Aluminum coil is actually a very active metal, in the sense that it oxidizes very quickly. This feature, while a weakness for most metals, is actually the key to its ability to resist corrosion. When oxygen is present (in the air, soil, or water), aluminum instantly reacts to form aluminum oxide. This aluminum oxide layer is chemically bound to the surface, and it seals the core aluminum from any further reaction. This is quite different from oxidation (corrosion) in steel or other metals, where rust puffs up and flakes off, constantly exposing new metal to corrosion. Aluminum’s oxide film is tenacious, hard, and instantly self-renewing.
Therefore, as long as this oxide layer is not damaged, aluminum coil will remain resistant to corrosion. What factors can affect this oxide layer? Basically, extreme pH levels. Very high or very basic environments can destroy this protective layer and it might not renew itself as fast as needed to to keep protecting the alumnium core. Normally, aluminum´s protective oxide layer is generally stable in the pH range of 4,5 to 8,5.
Salt water DOES NOT corrode aluminum coil !
There is a traditional fear in the AC industry about heat exchangers exposed to marine conditions. For sure, aluminum does not corrode in lakes and pools. But, what about seawater? Well, surprising as it may be, seawater does not corrode aluminium, simply because of its neutral pH. Then, why traditional copper coils made of copper and aluminum corrode so much near the ocean, up to the point where the aluminum fins disappear? Will not this happen even more likely to aluminum coils being aluminum a softer metal than copper?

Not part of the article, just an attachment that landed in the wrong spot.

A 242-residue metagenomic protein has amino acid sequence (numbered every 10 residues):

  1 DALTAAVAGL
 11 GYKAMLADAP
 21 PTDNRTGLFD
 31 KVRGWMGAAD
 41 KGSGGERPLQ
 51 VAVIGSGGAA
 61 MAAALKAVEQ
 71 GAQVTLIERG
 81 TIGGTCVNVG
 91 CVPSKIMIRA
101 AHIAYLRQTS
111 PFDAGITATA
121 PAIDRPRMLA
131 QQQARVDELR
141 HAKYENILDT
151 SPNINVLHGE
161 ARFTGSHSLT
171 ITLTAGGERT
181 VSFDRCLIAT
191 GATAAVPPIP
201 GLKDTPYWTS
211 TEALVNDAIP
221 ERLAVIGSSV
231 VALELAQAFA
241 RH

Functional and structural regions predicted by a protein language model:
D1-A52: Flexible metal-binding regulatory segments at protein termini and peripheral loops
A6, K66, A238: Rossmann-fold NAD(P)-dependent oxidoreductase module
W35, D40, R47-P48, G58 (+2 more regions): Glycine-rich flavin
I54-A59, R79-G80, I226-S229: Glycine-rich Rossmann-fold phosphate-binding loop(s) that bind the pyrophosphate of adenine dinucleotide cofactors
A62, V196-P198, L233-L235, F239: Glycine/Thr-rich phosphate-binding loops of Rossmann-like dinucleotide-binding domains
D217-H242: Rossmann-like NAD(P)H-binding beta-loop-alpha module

The reason is a more complex kind of corrosion called galvanic corrosion and saltwater can be a major facilitator for this.
microchannel coils are more corrosion resistant than traditional copper and aluminum coils because
Aluminum is a very stable, low corrosion material due to its natural protective oxide layer.
This protective oxide layer is very stable as long as you keep the surrounding pH between 4,5 and 8,5.
The most frequent cause of corrosion in aluminum is due to galvanic corrosion.
The good news is that if you properly understand how galvanic corrosion works, it is very easy to avoid or at least, minimize.
Galvanic corrosion takes place when:
We have two metals in contact
They are inmersed or surrounded (totally or partially) by an electrolyte (in AC applications the most common would be humidity and salt).
We also know:
The further these metals are in the galvanic series, the stronger the reaction
The anode will be the sacrifice material whereas the cathode will get stronger.